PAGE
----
We overestimate what we can do in a day and underestimate what we can do in a year!
Stop that ish!
This year has taught us a lot, and because things are so uncertain and changing by the day, my approach has pivoted to breaking my bigger goals, into smaller goals with shorter milestones/benchmarks. What if you committed to small incremental changes every day, and celebrated your milestone wins along the way.
Let’s talk Kaizen….
The word kaizen means “improvement” or “change for the better” in Japanese. However, the term is used more specifically to refer to continuous improvement, or small changes.
The term Kaizen first adopted this meaning in the world of business. This was especially pertaining to the methodologies of car manufacturer Toyota, initially. The strategy has been successfully adapted to business for many organizations, and later to the self-improvement field. The book Toyota Way explains the use of Kaizen in detail and has canonized its usage to some extent. The idea of 1% better everyday is also a company policy of one of my speaking clients Door Dash, where everyone commits to and measures their daily 1% improvement.
Kaizen is all amount focusing on the minutiae. On making small changes that add up to big differences. But whereas many self- help books tell you that this translates to “flossing your teeth” a little every day to ingrain new habits, that isn’t actually anything to do with the original meaning of the word.
Types of Kaizen
In business, in its original context, Kaizen has been generally broken down into two separate terms:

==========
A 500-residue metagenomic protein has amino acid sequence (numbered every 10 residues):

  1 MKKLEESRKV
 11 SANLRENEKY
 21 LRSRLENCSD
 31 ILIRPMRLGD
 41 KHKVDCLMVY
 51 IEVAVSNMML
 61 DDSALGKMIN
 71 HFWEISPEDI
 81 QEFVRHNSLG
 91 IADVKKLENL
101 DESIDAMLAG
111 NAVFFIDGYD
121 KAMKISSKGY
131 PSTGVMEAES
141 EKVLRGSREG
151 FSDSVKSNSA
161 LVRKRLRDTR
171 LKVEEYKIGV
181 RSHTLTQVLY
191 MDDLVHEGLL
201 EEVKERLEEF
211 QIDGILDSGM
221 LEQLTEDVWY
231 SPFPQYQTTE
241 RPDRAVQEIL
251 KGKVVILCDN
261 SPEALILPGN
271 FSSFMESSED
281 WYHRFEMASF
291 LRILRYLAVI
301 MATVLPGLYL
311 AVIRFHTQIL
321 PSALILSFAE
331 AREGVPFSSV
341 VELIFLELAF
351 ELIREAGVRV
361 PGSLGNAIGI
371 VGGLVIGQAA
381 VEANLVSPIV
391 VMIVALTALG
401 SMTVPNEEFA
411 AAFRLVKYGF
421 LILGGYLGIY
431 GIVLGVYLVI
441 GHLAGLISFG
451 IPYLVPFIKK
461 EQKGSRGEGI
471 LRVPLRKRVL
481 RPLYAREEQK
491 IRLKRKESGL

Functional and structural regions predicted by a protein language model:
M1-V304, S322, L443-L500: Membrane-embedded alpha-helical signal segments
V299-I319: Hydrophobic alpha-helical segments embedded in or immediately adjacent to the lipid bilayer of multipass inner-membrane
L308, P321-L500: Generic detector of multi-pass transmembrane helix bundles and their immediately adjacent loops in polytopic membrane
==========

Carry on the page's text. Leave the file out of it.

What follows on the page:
In flow kaizen, the approach looks at a “value stream.” This might be a whole work flow, in which the organization can look for different opportunities to improve the process.
Imagine a large production line that involves several stages. While making a tiny change at each step of the way won’t seem to have a big impact on its own, when taken as a whole, all those tiny improvements can potentially have a huge result.
Process kaizen on the other hand is the “concentrated improvement of a single process.” That means looking at one step and making constant small improvements to get it to the point where it is the best it can be.
Kaizen is often described as being “bottom up,” meaning that you start by looking at the most fundamental levels and making small changes there. You can potentially improve every aspect of your business by cleaning the floors. Why? Because cleaner floors mean fewer accidents and happier staff. That leads to more efficient storage and retrieval. That leads to more funds left over, and happier customers. That leads to more moral and more R&D. The result is better products, and a better brand image.
Simplify and Eliminate Waste.
In any given process, there is almost always “waste” that can be eliminated. By getting rid of these errors, you can significantly increase the speed of a process. This can have huge and transformational changes for a business and your personal creative process.